Oct 14 AT 10:52 AM Dustin Earley 16 Comments

LG’s slightly less WTF-worthy G Flex breaks cover

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Closely following Samsung’s announcement of their perplexing curved smartphone, the Galaxy Round, Engadget has just revealed three renders of LG’s first attempt at a device with a bent display: the LG Flex.

Where Samsung’s Galaxy Round is curved from left to right, the LG G Flex is curved from top to bottom, similar to the ergonomical Nexus S and Galaxy Nexus. The G Flex has a much more pronounced curve than those two devices, however, and boasts a six-inch display to go along with it. A solid spec-sheet and price-point have yet to leak on the G Flex, but Engadget claims it will be released next month, just in time for the holiday season. Spec wise, we imagine the device will be relatively high-end.

Much like the Galaxy Round, it’s hard to see the G Flex selling in droves. Especially compared to each device’s closely related non-curved flagship counterpart. Samsung is trying to differentiate the Round from other Galaxy products by adding software features that play nicely with the handset’s unique design. Like the ability to rock the device against its curve to check notifications. It’ll be interesting to see how LG positions the G Flex against devices like the G2.

I can’t see myself buying either of these handsets, but you never know. Are you going to be jumping on the curved smartphone bandwagon, or are you letting this one pass you by?

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Source: Engadget

Dustin Earley: Tech enthusiast; avid gamer; all around jolly guy.

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  • Troik

    It’s nice that the technology is finally there, and it’s definitly something I wanne see on 60+ TVs but that’s about viewing angles, I just don’t see the usecase.

    With the Samsung I could atleast imagine that it would be easier to control with just one hand, since the thumb is rather short, but with this LG here, I’m at a loss.

  • Troik

    It’s nice that the technology is finally there, and it’s definitly something I wanne see on 60+ TVs but that’s about viewing angles, I just don’t see the usecase here.

    With the Samsung I could atleast imagine that it would be easier to control with just one hand, since the thumb is rather short, but with this LG here, I’m at a loss.

  • sdny8

    If the curve was slighter. Think slightly more than a gnex. I think it could be good. Also very slightly curved against the vertical axis. Would protect the screen. I hate how cases interfere with the sides of the display. Especially with smaller and smaller bezels.

  • ElvisonD

    Why do we want or need curved screens again? It looks cool, that’s obvious, but is it really necessary? I hope it stays as a product of preference and not of standard by all companies. We’ll see what these big tech companies can think of.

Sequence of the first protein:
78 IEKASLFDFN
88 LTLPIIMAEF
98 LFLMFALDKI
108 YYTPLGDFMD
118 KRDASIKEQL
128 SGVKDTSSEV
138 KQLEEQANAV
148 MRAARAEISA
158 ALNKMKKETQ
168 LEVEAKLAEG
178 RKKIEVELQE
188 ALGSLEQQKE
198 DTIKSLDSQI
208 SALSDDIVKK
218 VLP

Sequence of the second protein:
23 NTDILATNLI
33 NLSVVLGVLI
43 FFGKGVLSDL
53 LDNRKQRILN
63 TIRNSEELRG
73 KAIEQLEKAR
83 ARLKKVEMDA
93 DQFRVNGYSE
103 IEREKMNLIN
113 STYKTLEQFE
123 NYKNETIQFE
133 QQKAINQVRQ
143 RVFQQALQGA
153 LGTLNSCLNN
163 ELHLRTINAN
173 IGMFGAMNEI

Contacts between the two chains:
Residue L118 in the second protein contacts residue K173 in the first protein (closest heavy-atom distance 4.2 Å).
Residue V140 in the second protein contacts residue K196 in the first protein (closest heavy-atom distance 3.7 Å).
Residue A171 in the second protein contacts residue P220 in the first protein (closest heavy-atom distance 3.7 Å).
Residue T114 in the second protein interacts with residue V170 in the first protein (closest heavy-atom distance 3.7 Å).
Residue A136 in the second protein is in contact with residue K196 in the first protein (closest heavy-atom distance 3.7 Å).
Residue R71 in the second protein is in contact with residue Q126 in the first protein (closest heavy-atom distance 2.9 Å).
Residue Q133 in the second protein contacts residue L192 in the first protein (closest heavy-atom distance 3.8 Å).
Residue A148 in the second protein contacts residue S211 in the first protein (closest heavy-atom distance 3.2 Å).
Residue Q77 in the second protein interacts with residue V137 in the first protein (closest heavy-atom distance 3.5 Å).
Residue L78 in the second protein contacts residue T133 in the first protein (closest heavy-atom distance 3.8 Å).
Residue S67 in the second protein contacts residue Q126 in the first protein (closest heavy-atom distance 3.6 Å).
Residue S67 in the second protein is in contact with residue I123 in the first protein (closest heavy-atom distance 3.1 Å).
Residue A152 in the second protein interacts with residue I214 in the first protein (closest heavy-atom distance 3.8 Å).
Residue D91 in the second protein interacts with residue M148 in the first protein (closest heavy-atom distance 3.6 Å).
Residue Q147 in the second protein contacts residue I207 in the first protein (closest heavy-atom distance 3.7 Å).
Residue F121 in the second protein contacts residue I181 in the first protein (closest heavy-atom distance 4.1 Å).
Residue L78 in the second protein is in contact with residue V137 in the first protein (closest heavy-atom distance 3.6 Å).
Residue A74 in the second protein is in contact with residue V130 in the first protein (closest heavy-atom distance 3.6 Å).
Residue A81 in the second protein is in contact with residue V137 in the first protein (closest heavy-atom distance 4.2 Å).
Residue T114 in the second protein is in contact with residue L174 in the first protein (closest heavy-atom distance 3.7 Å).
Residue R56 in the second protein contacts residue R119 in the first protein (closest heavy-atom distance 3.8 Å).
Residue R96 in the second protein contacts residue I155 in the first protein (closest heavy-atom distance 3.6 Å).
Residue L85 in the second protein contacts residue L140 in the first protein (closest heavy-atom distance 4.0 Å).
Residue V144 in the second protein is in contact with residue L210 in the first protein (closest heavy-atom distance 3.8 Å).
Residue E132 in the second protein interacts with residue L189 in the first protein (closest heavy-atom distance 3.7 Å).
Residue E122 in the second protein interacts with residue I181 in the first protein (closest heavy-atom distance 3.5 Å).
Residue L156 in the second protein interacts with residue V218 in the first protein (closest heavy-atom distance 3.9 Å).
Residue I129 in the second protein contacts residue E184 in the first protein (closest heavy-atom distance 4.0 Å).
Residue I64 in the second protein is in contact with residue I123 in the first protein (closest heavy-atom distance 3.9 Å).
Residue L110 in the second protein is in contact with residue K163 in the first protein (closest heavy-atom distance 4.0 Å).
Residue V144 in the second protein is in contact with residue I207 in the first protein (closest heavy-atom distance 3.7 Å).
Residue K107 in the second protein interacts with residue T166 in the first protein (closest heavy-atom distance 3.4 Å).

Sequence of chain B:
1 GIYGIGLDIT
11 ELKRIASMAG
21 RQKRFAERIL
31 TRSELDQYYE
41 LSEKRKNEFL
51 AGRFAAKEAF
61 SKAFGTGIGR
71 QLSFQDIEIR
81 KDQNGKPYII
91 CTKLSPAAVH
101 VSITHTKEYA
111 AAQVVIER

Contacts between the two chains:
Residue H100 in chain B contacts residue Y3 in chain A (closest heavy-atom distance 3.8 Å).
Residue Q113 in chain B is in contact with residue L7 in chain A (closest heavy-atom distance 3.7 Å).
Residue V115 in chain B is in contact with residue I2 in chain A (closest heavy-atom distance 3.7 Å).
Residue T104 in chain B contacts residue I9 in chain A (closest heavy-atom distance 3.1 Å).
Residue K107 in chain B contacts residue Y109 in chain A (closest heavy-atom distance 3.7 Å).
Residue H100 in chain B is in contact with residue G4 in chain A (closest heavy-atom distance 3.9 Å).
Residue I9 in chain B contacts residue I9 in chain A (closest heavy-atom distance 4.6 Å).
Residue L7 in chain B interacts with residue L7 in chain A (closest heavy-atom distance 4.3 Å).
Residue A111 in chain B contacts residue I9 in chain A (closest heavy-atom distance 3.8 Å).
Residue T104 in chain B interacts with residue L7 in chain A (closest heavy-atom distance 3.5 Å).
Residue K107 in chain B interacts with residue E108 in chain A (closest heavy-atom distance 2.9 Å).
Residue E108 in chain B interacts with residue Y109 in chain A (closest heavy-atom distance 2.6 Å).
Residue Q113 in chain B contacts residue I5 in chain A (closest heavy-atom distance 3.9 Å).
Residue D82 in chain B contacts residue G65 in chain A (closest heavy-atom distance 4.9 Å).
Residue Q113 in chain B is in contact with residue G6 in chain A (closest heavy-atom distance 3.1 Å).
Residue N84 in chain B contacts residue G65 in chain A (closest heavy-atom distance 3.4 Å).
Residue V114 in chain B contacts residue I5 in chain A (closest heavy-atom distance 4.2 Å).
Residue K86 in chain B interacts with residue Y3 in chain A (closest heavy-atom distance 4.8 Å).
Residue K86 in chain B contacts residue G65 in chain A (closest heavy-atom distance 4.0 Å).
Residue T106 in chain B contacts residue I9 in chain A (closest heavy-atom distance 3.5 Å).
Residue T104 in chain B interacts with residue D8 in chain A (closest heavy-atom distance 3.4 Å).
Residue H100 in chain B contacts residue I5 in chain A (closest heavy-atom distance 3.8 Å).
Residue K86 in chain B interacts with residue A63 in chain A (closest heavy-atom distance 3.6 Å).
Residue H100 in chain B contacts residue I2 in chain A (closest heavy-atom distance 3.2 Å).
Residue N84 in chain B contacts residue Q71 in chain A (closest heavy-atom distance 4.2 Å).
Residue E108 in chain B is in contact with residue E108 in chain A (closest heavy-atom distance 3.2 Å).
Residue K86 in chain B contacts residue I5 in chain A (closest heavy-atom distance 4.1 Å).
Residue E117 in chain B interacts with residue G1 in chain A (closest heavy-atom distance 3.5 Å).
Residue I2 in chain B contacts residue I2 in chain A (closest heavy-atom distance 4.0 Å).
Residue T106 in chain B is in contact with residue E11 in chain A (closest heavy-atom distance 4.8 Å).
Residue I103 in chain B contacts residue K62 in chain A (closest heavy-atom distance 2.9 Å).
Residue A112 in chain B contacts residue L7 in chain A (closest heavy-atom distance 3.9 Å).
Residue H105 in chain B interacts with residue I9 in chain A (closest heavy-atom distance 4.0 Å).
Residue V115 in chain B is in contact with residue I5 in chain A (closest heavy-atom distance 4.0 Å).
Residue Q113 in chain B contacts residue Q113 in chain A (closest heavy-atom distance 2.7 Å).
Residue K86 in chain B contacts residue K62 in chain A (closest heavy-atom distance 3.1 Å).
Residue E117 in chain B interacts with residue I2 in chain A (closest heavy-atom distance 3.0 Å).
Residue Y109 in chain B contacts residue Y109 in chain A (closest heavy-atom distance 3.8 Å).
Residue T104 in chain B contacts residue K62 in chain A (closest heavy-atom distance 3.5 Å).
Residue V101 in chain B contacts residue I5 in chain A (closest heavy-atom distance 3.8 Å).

• rashad360

    I’m glad LG had the good sense to make the phone bend the proper direction! I’m looking forward to hearing more about this unique phone

    • ZRod

      How so? I’d say for many people it spends more time in their pocket or hands then on their face.
      Besides, it will suck if you lean on a wall or hit a corner.

  • Nate B.

    I think it gives it more character. If they keep the bezel little to none and the same specs, then I think it’s an awesome choice. How will you benefit from this curve? I have no idea, but that’s not the point. I kind of wish the Nexus 5 had this curve.

  • http://muddypa.ws/blog nportelli

    The WTF part is not the curve, it’s the screen size. Do any of these designers use any of these phones?

    • trob6969

      The benefits of a large display vastly outweighs having slightly more room in a pocket…(the one-handed-use thing doesn’t hold much weight anymore now that keyboards can be reduced in size then moved to the bottom corner of an Android phone now)

  • pjamies

    Curved phones like this 1 are a gimmick, and not well thought out. The fact that it cannot be made
    flexible will be a major issue, and 1 that needs to be addressed down the road.
    Flex’y screens have to be accompanied by flexible bodies so as to make the whole unit bend to
    the users needs. Just look at what is coming down the road in the way of smart clothing. Future phones need to morph into a purely physical but fluid state (like a piece of clothing).
    The technology is going there, but this pictured phone is not.
    LG should re think their design, and start focusing on something truly unique and not just copy
    what other companies are doing with this new flexible screen technology, as its old hat and gimmicky!

  • thymeless

    I’m not seeing the benefit of the curve in this phone either. Harder to stash in a pocket, more chances for glare.. Face hugging is not high on my list of phone requirements.

  • jamal adam

    It’s a really interesting design and one that paves the way for more innovation and bright ideas but at the moment I wouldn’t buy one because it’s still in the early stages. The future seems bright for these kinds of devices when they are perfected.

  • Adam

    Curved screens (a la Gnex) are great for use ‘in the field” or someplace outside a cubicle job where you constantly have to access your phone and then put it down, and then pick it up, and then put it down someplace else, on random but constantly changing environments, like a photo/video/film shoot. My Gnex in a Otterbox Commuter case with rubberized corners can go face down and pretty much stick like a gecko to almost anything, on a variety of angles and shapes, and not slide off crashing to the floor, all the while never having the screen actually touching the surface on which it lies, thus keeping it clean and scratch free.

    There doesn’t need to be much of a curve for this to be effective and the Gnex degree of concavity works very nicely. I don’t know how much these new phones are curved but I’m sure there’s a point of too much and then you start hitting negative returns. In any event, 6″ screen is too much to be usable for most people so the idea seams DOA anyway, or at least relegated to niche user.